Analysis Of The Film ' Trainspotting, Directed By Danny Boyle

1064 WordsDec 3, 20155 Pages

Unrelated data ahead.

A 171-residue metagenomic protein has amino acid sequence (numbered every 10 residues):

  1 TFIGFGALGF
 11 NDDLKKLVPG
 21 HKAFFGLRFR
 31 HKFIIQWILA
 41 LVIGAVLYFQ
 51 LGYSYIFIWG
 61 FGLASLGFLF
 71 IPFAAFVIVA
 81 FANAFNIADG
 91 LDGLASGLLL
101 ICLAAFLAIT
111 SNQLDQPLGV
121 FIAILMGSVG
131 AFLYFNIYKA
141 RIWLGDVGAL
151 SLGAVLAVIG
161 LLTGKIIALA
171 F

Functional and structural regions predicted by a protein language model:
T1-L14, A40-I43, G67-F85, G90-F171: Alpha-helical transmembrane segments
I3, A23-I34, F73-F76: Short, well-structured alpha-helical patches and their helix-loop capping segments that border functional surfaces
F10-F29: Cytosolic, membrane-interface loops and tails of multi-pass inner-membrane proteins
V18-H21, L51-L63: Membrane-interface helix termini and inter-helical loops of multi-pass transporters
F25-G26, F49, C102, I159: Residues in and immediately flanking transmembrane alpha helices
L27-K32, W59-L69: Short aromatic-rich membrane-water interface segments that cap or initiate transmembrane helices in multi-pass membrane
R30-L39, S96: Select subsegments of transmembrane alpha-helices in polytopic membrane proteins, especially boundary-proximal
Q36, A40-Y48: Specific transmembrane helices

In 1980’s Scotland, socioeconomic conditions and morale suffered due to the implementation of Thatcher policies, placing the lower class in a deplorable state of hopelessness. The film Trainspotting, directed by Danny Boyle, depicts the plights of young heroin junkies during the Thatcher Era in Edinburgh. The film’s focus is not heroin addiction, but rather, uses the silver screen as a platform to portray the depressing impact Thatcherism had on Scottish socioeconomic conditions as conveyed through the protagonist, heroin-addicted Mark Renton. Trainspotting illustrates that the social struggles of the Scottish lower class during the Thatcher Era are significant contributing factors to cause Renton to become a heroin user in order to escape the depressing and monotonous existence to which he is subjected. The Thatcher Era negatively influenced the socioeconomic conditions of Scotland for eleven years, during which time Trainspotting is set, which illuminates the impact of Thatcherism on the morale and pride of the Scottish people. During her tenure as Prime Minister, from 1979 to 1990, Margret Thatcher hoped to restore a sense of British pride following the Winter of Discontent, but in doing so, she implemented taxes and limited the creations and power of labor unions. These changes were not received well and profoundly influenced the conditions of the Scottish social system and diminished both their British and national pride (Stewart 13). Although Thatcherism was intended

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